IL taxpayers overpaid for pensions by more than $16B under original Edgar ramp
What happens when financial gimmicks win out over real pension reform?
Illinois state officials predicted taxpayers would need to contribute $43 billion into the state’s pension systems between 1996 and 2015. But taxpayers actually contributed more than $59 billion to the pension system since then – $16 billion more than originally projected.
That’s because the state’s pension repayment plan completely missed the mark.
In 1994, then-Gov. Jim Edgar signed into law Public Act 88-0593 – commonly referred to as the “Edgar ramp” – which set up a 50-year payment schedule for the state’s pension liability. That plan outlined what the state needed to pay into the pension systems to bring the funding ratio to 90 percent by 2045.
According to the original estimates, Illinois’ pension payment for the current fiscal year was supposed to be $3.9 billion. But the state’s actual pension payment this year was $6.9 billion, $3 billion more than the Edgar ramp predicted.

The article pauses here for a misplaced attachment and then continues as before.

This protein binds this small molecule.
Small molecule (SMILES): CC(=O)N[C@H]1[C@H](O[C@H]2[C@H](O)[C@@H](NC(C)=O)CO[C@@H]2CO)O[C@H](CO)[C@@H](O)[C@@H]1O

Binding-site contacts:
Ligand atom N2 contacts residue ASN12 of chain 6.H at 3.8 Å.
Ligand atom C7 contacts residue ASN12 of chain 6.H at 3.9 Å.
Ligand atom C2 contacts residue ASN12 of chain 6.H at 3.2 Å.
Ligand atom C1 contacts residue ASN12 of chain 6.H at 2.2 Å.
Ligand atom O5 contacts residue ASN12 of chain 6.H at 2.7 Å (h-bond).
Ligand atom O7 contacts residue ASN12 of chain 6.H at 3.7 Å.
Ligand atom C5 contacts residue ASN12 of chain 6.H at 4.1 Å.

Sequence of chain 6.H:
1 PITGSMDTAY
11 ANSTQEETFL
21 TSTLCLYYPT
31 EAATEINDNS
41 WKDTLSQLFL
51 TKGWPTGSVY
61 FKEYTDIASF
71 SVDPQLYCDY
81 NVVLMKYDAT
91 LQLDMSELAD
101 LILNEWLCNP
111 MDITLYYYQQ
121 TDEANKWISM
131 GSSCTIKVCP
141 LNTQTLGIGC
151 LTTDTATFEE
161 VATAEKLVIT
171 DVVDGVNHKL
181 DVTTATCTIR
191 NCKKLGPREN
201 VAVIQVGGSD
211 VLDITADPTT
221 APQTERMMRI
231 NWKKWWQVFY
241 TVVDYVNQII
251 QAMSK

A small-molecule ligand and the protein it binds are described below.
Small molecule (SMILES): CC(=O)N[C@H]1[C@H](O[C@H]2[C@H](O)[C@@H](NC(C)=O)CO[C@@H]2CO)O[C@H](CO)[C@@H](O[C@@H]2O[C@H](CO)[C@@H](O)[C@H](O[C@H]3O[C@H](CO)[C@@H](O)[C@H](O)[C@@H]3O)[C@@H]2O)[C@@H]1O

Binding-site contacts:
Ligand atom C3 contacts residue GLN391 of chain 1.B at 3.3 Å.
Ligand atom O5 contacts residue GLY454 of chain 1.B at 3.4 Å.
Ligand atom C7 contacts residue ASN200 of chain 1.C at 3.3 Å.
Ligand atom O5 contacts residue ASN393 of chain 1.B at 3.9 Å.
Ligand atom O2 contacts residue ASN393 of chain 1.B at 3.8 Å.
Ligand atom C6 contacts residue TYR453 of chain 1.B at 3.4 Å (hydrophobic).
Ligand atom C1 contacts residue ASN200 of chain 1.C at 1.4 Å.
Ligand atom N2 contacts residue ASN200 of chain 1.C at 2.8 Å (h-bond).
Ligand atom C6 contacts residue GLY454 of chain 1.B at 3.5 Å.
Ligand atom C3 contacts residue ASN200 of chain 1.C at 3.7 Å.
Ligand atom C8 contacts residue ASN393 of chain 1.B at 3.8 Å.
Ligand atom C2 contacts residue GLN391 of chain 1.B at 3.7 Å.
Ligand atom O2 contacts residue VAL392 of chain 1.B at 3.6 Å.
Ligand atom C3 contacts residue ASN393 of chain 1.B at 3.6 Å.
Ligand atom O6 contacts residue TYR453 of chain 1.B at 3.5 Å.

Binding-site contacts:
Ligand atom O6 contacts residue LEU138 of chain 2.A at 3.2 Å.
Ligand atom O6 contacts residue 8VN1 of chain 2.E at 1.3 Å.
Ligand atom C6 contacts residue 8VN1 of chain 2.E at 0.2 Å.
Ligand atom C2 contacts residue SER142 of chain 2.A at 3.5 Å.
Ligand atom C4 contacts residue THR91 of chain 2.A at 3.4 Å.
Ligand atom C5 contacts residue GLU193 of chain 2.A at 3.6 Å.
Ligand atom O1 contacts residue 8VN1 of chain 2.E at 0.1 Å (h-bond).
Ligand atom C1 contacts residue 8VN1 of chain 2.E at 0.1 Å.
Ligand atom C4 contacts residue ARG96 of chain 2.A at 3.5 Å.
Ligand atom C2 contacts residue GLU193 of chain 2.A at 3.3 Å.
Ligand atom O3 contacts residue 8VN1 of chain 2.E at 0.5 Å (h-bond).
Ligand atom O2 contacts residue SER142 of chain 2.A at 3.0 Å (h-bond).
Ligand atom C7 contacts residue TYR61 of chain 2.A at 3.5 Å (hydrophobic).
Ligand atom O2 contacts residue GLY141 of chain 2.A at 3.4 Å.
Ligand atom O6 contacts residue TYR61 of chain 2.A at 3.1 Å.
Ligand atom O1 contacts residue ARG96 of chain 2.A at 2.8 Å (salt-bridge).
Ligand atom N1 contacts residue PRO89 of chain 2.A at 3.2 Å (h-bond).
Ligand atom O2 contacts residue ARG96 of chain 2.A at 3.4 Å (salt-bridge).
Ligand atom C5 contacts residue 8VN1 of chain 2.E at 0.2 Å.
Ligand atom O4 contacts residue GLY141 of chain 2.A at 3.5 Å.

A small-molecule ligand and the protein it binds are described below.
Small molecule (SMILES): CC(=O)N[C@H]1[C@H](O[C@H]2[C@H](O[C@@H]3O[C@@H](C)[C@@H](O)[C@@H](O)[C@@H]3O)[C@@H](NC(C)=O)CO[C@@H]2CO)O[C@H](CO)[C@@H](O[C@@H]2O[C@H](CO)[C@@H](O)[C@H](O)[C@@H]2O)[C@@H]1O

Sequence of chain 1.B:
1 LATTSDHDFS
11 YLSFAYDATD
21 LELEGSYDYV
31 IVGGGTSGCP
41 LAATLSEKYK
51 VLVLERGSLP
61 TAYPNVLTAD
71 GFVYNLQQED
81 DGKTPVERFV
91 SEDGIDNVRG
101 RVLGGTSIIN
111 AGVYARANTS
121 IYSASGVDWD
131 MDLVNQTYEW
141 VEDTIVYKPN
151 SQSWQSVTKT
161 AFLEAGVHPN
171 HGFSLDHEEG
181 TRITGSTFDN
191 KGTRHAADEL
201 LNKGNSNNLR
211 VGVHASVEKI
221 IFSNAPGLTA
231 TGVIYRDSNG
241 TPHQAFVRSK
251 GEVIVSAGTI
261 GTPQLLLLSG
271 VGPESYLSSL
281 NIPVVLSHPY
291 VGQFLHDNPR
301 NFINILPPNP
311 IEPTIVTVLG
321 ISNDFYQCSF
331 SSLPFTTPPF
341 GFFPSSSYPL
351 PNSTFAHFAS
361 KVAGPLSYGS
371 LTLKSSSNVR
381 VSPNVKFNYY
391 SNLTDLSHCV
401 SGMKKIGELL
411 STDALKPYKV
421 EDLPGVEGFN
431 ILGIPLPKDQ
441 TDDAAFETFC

The Securities and Exchange Commission’s 2013 indictment of Illinois for securities fraud revealed the structural failures of the state’s pension system and its irresponsible payment ramp. The SEC critiqued the state’s current pension ramp with the following statement:
“The statutory plan structurally underfunded the state’s pension obligations and backloaded the majority of pension contributions far into the future. This structure imposed significant stress on the pension systems and the state’s ability to meet its competing obligations – a condition that worsened over time.”
The Edgar ramp is the quintessential example of a failed pension reform in Illinois. And as long as the status quo defined-benefit pension system is maintained, the problem will get worse.